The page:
I agree I need surgery and have a pre-assessment that day. How efficient. It is 10.30am and I have my ECG straight away. We are asked to go for coffee until my designated time with the specialist nurse who will see me and explain what I can expect. She is on time and she is so patient. She goes through my history and tells me about the pre and post operative course. I need blood tests and a nasal aseptic. I will be admitted the day before surgery and will need to shower with a special shampoo and body wash. I should not wear deodorant on the day. Really?? I will not be able to wash my hair for several days and certainly will not be able to dye my hair. I will be in ITU initially and will be in for around 10 days. (Immediately I set myself a challenge to be out in 5!). I am given patient leaflets and a guide to the hospital. Have I read them yet? No but I will before surgery. I ask about pain and wonder why it seems so natural to ask my nursing colleague and not the surgeon. She gives me her number and tells me to phone, anytime. And I believe her.
I am then asked to go for lunch as the senior house officer will see me at 2pm. We find an M & S restaurant and sit down and have a meal. I cannot remember the last time I had an hour for lunch or a sit-down meal in a hospital. Normally I either eat on the run or forget to eat. This seems normal to me and my colleagues but my companions do not understand my comment on this and state that this must be so unhealthy and that I should know better. The NHS is so pressured and the workload is high. We all strive to get important jobs done in a timely fashion but the list is endless and this is an impossible task. We all give freely but I can feel the goodwill slowly seeping out of the NHS as the NHS staff feel more and more unvalued. We need to consider how we role model to our colleagues. What we did in the old NHS may not be correct now.
We rush back at 2pm and are told that the SHO is covering for a rota gap and has had to cover the ward as well as the preoperative clinic so will be back as soon as he can. I understand completely as this is happening across the NHS. We sit down and wait patiently. Time passes and it is now after 3pm and I enquire whether he is still busy. And yes, he is as there are sick patients on the ward. Of course I could clerk myself but this would not acceptable but I am tempted. Should patients be allowed to clerk themselves if we gave them a proforma? I wonder….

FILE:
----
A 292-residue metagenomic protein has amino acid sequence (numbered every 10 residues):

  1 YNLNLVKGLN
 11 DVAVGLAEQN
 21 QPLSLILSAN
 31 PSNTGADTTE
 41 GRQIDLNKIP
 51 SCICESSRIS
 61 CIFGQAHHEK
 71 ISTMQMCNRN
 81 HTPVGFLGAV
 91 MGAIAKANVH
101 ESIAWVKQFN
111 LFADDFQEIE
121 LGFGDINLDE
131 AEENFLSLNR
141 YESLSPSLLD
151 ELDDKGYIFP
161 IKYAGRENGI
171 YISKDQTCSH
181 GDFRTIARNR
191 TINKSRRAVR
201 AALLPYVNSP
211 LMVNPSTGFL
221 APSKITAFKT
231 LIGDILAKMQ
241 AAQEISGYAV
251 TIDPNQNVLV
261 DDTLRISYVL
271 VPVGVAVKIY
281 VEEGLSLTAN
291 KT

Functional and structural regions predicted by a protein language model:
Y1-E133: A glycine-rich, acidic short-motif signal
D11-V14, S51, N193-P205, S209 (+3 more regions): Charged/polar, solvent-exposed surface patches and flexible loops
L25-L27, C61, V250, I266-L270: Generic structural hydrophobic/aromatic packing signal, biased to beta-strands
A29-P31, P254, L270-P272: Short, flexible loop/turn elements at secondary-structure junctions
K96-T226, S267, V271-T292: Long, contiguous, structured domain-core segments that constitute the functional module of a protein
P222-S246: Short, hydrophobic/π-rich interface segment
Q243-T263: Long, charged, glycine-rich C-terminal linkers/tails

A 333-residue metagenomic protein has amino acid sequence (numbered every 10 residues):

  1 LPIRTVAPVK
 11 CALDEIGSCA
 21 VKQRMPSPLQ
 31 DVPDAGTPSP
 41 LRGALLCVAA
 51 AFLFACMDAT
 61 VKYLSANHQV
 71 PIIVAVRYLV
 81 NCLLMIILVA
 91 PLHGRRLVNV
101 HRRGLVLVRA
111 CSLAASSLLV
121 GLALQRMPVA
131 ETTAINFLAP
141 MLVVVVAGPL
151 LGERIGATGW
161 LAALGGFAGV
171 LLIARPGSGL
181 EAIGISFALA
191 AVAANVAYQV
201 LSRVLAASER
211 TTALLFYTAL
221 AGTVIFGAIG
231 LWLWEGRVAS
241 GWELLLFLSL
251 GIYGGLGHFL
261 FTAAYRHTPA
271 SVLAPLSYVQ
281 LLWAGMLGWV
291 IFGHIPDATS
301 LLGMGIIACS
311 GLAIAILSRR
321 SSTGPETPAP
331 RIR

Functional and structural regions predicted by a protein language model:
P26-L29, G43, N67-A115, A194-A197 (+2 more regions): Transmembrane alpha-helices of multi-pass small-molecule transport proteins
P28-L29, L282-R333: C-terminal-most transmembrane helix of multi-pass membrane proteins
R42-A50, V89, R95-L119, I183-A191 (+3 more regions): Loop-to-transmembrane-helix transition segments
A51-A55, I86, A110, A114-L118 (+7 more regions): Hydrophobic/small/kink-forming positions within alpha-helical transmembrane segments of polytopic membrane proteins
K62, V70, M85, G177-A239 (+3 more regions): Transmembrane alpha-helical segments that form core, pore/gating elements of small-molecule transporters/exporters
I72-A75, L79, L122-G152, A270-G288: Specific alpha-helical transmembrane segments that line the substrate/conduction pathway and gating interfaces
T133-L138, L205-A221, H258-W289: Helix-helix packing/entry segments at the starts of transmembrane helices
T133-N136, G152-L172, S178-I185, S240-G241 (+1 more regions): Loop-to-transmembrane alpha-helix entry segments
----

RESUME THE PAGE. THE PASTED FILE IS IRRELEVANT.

It is now after 4pm and he is still busy. Now I am getting frustrated despite the fact I work in the NHS. I can imagine the car parking ticket when we finally get out of here. It will be expensive but it will be cheaper than hospital parking in London. My poor patients who must go through this everyday and are still so understanding and sympathetic.
At 4.30pm he finally gets back to clinic. He looks exhausted and is apologetic. He doesn’t need to be. I know he has been busy. Lucky for him, I give a concise history. He professionally clerks me in 20 minutes. I cannot resist asking him about his training and career plans. He is dedicated to neurosurgery but wants to take an extra year to make sure that when he enters a training programme to be a Consultant Neurosurgeon, that he has made the right choice. His passion shines through in that short period of contact. And I know he will be a great asset and future consultant in the NHS.
Finally, I can now go home. I buy the pre-assessment team some chocolates. Everyone loves chocolates. And they deserve a big thank you.